For both fans and detractors of the Milwaukee Bucks wondering whether the team might still relocate to Seattle, NBA commissioner Adam Silver reiterated Thursday that he is confident the Bucks will remain in Milwaukee and get a new arena…
“We have complete confidence they’re going to get the deal done in Milwaukee,’’ Silver said, according to the Seattle Times.
See? Not “I have confidence the Bucks are going to stay in Milwaukee,” because that would take the heat off local elected officials to get an arena subsidy deal done. Not “in the context of relocation, it’s important to have viable alternatives.” Just short and sweet: We’re confident they’ll come up with the ransom money, with the “or else” hanging there unstated but clear as day.
And are Wisconsin legislators listening? You betcha they are, as witness state rep. Mary Czaja, who is from way up in the north of the state where residents oppose funding a Bucks arena almost 9-to-1, yet she’s still come up with a rationale for supporting $120 million in state subsidies to the Bucks. How, you ask?
Czaja’s logic: The state of Wisconsin still owes $20 million on the BMO Harris Bradley Center in downtown Milwaukee, which needs an additional $100 million in maintenance.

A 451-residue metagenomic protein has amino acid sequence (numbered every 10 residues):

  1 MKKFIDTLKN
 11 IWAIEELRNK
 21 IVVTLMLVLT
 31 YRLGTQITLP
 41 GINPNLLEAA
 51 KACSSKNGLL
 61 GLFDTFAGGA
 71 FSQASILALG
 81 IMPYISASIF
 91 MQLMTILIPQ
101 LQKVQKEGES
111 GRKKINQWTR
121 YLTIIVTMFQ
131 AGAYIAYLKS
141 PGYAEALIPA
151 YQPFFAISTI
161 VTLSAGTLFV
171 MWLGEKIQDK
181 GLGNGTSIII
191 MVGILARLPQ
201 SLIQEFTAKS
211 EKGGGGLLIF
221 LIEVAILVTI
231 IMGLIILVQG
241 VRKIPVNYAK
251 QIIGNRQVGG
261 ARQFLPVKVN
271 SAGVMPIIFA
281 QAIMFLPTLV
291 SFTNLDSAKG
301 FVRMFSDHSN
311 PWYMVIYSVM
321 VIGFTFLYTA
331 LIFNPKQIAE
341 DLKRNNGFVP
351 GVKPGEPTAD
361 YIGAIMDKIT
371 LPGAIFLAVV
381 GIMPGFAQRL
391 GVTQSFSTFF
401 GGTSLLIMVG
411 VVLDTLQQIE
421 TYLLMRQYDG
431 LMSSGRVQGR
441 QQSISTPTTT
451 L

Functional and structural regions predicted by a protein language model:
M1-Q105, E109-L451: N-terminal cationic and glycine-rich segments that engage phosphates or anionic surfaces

“We’re on the hook for it,” Czaja said.
Whether or not a new Bucks home is built, she added, “We will still be in the arena business. If we don’t do this, we’re going to lose the revenue on the Bucks and the trickle-down effect of that revenue into Milwaukee. We need a healthy Milwaukee to have a healthy state. That’s reality.”…
“When you explain it to constituents that way, they’re like, ‘Well, I would rather have the new arena, and the Bucks stay in the revenue, than a $120 million Bradley Center that has no major tenant in it.’”
I’m somewhat doubtful that Szaja has had this conversation with actual constituents as opposed to imaginary straw constituents in her head, but let’s think through the logic here. First off, if Wisconsin still owes $20 million on building the Bradley Center (which it does), it’s going to owe that whether the building is there or not. So that’s not money that can simply get repurposed for a new arena.
And what about that $100 million in needed “maintenance”? That’s based on an estimate last year from the Bradley Center’s state-run non-profit operator, and would include money for HVAC improvements, replacing seats, and “challenges with our parking structure.” It’s also an estimate of expenses over the next decade, so knock that figure down some to get to present value of the future costs.
Most of all, though, the state arena authority would own any new arena — and would be on the hook for maintenance costs there, too. So in exchange for putting up $120 million in state cash for a new Bucks arena, the state would get out from under, let’s say, maybe $70 million in maintenance on the old one — and add maintenance costs for a new, more expensive one, with pricier things to fix when they break.
This would no doubt sound like less of a good deal to Szaja’s imaginary constituents, which is why she doesn’t explain it that way. Either that, or she’s really bad at math. Or both! Sometimes incompetence and duplicity can go hand in hand.